Steel of W.Va. seeks more than $500K for failed transformer

By Kelly Holleran | Dec 19, 2008

HUNTINGTON -– Steel of West Virginia claims it lost more than $500,000 in profits and in costs for repairs after a transformer at its plant failed.

Steel of West Virginia filed suit against AMI G.E., the company that made the transformer, on Nov. 25 in Cabell Circuit Court.

The problems began after AMI upgraded the transformer and restarted in on Nov. 29, 2006, according to the complaint.

The following day, on Nov. 30, the transformer experienced a tap changer failure because electrical arcing occurred between the tap changer electrical currents, the suit states.

"Although the tap changer gearbox indicated that the tap changer was appropriately contacted with the tap, it was assumed that, rather than the new PLC having failed, the tap changer had failed because, after the November 30 tap changer failure, AMI reported that the PLC was properly functioning and was fit for continued use," the suit states.

After AMI declared the PLC was properly functioning, Steel of West Virginia tested the tap changer's mechanical functions multiple times and put the transformer back in service on Dec. 9, 2006, the company claims.

However, after eight hours, "a catastrophic failure occurred severely damaging the tap changer and requiring the Transformer to be removed from Plaintiff's facility and shipped to GE Energy's service center in Buffalo NY for repairs," the suit states.

There are two transformers at the plant, each of which supply electric power to the plant's two furnaces.

That electricity heats up scrap metal, Steel of West Virginia claims.

Copper coils that are wound around a laminated iron core power the transformers, according to the complaint.

"The current flows from the source to the primary input coil windings and is converted to magnetic energy which is conducted by the core to the secondary output coil windings," the suit states. "The magnetic energy generates a voltage in the secondary coil windings which is output to the electrodes."

There are points in Steel of West Virginia's transformer called taps that allow the current to flow through less than the full number of turns before the current passes to the electrodes.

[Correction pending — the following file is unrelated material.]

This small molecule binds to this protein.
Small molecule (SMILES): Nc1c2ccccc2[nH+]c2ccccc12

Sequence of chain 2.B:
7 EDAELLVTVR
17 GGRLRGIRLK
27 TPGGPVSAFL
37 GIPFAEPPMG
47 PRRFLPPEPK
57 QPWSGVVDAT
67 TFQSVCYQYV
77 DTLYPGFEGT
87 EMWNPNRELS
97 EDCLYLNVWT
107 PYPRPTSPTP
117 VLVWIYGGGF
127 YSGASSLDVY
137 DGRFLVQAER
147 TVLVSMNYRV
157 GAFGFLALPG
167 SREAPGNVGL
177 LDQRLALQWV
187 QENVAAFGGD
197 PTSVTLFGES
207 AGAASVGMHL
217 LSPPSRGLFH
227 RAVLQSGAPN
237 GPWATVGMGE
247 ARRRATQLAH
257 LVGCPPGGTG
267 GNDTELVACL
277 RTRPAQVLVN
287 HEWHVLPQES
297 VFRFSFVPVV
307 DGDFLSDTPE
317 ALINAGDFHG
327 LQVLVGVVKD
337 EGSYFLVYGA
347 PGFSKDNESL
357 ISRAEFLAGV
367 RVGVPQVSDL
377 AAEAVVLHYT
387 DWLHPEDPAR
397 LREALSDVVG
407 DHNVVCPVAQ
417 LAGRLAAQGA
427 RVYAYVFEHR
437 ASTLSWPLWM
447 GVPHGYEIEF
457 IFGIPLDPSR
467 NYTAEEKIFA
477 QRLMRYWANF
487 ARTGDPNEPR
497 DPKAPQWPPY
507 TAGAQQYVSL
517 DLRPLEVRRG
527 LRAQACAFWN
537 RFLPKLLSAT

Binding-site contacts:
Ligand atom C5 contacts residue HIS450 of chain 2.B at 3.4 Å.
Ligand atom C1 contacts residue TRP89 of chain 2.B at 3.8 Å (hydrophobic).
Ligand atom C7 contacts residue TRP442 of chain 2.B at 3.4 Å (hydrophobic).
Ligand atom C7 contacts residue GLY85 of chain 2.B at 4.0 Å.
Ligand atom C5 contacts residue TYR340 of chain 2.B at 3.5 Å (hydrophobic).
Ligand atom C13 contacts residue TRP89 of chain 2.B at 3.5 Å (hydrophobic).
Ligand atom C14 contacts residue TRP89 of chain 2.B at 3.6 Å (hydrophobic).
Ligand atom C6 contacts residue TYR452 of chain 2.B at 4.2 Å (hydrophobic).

That results in lower voltage to the electrodes, Steel of West Virginia claims.

When voltage needs to be increase, a tap is connected along a point in the winding containing more turns, according to the complaint.

The upgraded transformer had a no-load tap changer, the suit states.

"The tap changer is designed such that it can make tap connections only when the Transformer is not subject to an electrical load," the suit states.

The previous tap changer attempted to change taps while the transformer was electrically loaded, Steel of West Virginia claims.

The December 9 transformer failure occurred because the new PLC system AMI designed and installed caused the tap changer to attempt to change tap contact while the transformer was under electric load, according to the complaint.

After sending the transformer to GE in Buffalo, Steel of West Virginia was told the transformer would be returned to the company by May 2007, so it authorized the repairs, the suit states.

However, because of further damage, the transformer was not repaired and returned to Steel of West Virginia until April, the company claims.

AMI breached its contract by failing to design, manufacture and deliver a PLC that would function properly when installed, to adequately and completely investigate the requirement for the design of the PLC, to inform Steel of West Virginia that the PLC would not perform as promised and to provide the necessary labor, materials, equipment or services necessary for proper execution of the company's contract order, according to the complaint.

AMI breached its warranty that the PLC was reasonably fit for its intended use when it was not, the suit states.

AMI was negligent in its performance of engineering services by failing to meet the degree of skill and learning reasonably expected of an engineer who specialized in transformer voltage regulation, according to the complaint.

AMI also negligently failed to determine that the PLC was causing the tap changer to make contact changes while under electrical load, reported the PLC properly functioning after the Nov. 30 tap changer failure when it was not and allowed Steel of West Virginia to continue using the PLC to control the tap changer after the Nov. 30 failure, the suit states.

In the five-count suit, Steel of West Virginia is seeking a judgment in its favor and against AMI.

Steel of West Virginia is represented by Michael E. Lang and Ray F. Middleman of Malone, Middleman.

Cabell Circuit Court case number: 08-C-998

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